Advancements in Wastewater Cleaning of PFAs

Polyfluoroalkyl substances, PFAs for short, include thousands of chemicals found in all kinds of products. They’re an area of growing concern as they’re found in the blood of both animals and humans. PFAs are also being found in the air, the soil, and water. All of that has been a target of change for years, and the EPA is finally taking the necessary steps.

While research is ongoing, it’s believed that exposure to PFAs is harmful. That much is clear. As PFAs make their way into the water, removing them from wastewater is important. It’s leading to advancements in the processes that can be used to remove PFAs from wastewater in wastewater treatment plants and grant money communities can apply for to have financial help at upgrading their equipment.

What Are PFAs?

So, what are PFAs? PFAs are manufactured chemicals found in many household and commercial products. They’re called “forever chemicals” because they don’t easily break down. They’re there building up in the soil, groundwater, and the air.

Many PFAs contain organic fluorine and carbons. Carbon-fluorine is one of the strongest bonds there is, so PFAs last forever. Some can damage the ozone layer when they become airborne. In your body, research is ongoing into exactly what harm they cause.

When it comes to public health, the fact that PFAs don’t break down easily is alarming as studies find that 97% of people have PFAs in their bloodstream. It’s believed that PFAs can impact fertility, increase the risk of certain cancers, and reduce immune system function. PFAs may increase the risk of obesity and metabolism.

There are more than 9,000 kinds of PFAs. Do you have non-stick coatings on your pots and pans? There are PFAs in those coatings. Do you have stain-resistant clothing, furniture upholstery, or carpeting? Again, there are PFAs. You’ll find PFAs in things like cosmetics, personal care products, paint, lawn and garden pesticides, water-resistant clothing, microwave popcorn packaging, and takeout food containers.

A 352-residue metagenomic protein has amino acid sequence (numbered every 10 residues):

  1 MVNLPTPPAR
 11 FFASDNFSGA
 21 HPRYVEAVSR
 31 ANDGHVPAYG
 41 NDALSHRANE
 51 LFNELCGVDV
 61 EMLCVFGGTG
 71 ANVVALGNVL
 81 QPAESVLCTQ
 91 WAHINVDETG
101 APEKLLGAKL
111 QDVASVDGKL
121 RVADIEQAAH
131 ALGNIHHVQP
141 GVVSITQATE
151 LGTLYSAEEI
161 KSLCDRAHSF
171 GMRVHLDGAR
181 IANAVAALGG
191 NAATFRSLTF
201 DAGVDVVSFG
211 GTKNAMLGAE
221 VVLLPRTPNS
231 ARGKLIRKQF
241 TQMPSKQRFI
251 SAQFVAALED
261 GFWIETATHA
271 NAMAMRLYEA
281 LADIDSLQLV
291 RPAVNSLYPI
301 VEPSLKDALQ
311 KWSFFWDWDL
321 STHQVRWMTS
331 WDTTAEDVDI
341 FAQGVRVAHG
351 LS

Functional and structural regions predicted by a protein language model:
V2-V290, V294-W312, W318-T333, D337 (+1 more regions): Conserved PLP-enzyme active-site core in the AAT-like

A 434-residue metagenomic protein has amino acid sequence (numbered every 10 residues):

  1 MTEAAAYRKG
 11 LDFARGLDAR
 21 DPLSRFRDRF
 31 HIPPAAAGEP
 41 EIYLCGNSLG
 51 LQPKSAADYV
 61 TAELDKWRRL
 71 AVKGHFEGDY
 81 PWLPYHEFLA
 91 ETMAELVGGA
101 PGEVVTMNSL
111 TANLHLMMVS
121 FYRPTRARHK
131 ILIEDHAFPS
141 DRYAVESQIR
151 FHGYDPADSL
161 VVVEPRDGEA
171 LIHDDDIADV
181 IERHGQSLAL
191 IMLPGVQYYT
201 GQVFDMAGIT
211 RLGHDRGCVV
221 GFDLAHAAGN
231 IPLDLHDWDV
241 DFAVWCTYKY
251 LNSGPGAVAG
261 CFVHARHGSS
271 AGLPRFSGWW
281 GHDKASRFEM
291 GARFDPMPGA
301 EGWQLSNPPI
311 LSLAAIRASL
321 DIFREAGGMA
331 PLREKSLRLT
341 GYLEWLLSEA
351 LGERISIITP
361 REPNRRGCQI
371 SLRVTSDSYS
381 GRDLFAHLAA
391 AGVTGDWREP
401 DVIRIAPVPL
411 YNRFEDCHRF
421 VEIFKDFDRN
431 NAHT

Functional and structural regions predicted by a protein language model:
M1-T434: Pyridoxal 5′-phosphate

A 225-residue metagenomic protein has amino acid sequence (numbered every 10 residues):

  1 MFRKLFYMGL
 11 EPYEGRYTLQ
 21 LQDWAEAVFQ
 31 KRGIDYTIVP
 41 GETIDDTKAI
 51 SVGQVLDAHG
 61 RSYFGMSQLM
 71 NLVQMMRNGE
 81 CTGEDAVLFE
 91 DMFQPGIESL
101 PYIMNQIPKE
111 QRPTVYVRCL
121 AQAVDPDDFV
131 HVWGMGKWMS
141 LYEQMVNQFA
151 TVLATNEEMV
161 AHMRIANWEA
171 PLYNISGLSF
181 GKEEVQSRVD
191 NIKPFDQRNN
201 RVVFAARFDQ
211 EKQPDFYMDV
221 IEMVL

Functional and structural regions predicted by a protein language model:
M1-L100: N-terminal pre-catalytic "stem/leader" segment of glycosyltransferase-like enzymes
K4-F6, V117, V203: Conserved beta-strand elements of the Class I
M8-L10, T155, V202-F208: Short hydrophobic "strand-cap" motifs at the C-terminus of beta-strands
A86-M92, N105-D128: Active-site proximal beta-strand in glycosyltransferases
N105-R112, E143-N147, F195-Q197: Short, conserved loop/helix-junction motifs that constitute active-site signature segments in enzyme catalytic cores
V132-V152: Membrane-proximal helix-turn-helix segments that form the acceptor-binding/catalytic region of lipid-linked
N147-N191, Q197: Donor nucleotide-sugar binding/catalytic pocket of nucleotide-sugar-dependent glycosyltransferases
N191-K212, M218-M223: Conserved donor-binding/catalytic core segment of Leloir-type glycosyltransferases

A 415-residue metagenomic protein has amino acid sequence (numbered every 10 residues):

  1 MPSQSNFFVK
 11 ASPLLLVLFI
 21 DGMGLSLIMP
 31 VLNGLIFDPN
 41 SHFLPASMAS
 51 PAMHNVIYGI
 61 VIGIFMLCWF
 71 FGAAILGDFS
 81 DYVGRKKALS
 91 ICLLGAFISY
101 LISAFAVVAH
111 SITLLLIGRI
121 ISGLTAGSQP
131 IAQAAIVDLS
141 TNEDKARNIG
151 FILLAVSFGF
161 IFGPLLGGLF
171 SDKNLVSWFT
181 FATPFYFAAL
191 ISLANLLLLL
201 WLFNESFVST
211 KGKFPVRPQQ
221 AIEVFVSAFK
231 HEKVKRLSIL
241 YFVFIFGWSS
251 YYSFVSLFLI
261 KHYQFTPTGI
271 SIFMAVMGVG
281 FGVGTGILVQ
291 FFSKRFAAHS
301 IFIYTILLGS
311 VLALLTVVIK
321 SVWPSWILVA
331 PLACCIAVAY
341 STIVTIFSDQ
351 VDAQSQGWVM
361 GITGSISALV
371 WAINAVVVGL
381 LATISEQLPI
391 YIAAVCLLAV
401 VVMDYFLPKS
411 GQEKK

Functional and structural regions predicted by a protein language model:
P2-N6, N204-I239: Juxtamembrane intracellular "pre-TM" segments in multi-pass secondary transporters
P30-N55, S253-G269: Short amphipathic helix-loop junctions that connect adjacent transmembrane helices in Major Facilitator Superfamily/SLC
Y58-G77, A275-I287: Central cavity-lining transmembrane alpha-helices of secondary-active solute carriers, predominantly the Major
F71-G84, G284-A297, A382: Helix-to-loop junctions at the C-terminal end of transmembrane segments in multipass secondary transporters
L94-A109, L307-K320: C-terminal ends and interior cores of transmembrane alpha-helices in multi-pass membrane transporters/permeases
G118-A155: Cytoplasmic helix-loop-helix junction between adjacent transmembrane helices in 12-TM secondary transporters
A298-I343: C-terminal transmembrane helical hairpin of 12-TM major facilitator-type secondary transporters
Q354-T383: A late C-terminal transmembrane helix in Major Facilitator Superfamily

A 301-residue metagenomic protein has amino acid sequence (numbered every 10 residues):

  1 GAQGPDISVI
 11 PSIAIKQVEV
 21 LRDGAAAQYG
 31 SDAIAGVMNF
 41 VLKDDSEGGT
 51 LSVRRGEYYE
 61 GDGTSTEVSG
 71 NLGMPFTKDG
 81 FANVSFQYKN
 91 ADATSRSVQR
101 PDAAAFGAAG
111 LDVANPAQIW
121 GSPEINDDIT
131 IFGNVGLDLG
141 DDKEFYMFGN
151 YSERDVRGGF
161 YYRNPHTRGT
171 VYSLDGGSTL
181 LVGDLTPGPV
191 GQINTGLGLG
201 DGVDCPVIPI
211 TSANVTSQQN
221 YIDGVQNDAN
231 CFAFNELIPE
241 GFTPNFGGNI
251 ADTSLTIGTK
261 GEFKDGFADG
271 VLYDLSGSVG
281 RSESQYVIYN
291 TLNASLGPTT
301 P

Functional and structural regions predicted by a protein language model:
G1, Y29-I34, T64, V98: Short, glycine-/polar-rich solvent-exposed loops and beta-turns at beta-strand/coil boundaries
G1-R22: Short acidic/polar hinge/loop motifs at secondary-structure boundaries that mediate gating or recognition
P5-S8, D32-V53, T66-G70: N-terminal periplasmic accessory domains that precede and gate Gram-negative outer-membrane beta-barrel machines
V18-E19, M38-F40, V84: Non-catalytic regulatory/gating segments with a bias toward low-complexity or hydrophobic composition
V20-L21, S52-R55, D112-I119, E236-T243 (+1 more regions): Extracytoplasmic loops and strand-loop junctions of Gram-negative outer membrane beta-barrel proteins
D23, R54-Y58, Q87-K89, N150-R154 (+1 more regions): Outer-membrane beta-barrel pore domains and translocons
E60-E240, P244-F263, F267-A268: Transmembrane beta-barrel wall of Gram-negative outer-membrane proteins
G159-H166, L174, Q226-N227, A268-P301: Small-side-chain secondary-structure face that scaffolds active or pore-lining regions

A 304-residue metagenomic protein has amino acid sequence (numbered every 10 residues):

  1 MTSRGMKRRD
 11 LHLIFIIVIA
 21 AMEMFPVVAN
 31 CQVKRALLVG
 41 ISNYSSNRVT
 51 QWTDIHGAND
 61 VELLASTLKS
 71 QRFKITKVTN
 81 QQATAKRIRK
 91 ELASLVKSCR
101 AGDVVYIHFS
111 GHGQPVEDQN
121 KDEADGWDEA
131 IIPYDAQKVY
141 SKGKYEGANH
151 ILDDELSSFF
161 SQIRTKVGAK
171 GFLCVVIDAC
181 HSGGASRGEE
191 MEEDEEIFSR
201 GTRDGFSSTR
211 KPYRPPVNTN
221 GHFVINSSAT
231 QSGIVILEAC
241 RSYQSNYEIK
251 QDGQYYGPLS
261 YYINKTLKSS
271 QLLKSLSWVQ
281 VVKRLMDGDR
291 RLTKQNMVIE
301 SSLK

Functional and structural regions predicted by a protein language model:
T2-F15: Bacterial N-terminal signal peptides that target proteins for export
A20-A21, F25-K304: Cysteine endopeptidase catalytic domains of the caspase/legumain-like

Steps have been taken to reduce the number of PFAs in things like water bottles, food containers, and dishware, which is good as it has started to reduce the numbers of PFAs in people and the environment. But, they’re not completely gone.

The government’s attention is turning to what can be done to keep PFAs out of water that’s cleaned and released from wastewater treatment plants. The next steps are to find more effective ways at removing them from wastewater. It’s believed that a new method can help with that, and so far it’s proving to be extremely effective.

What Is the New Method of Cleaning PFAs?

University of California, Riverside found a way to clean PFAs from wastewater using a photochemical reaction. The process involves the addition of iodide and sulfite to wastewater that was in the treatment process. When those two additives are exposed to UV lighting, iodide speeds up a reaction between the PFAs and sulfite, destroying up to 90% of the PFAs in less time and with less energy. It becomes a cost-effective, effective way of removing PFAs.

If wastewater treatment plants switched to this process, it can lead to almost all of the PFAs in wastewater being removed before the wastewater goes back into lakes, rivers, and ponds. This keeps fish and animals from being exposed to as many PFAs, which in turn means humans wouldn’t be eating fish that contain higher PFA levels. Plus, it’s faster, so treatment facilities save money on energy consumption.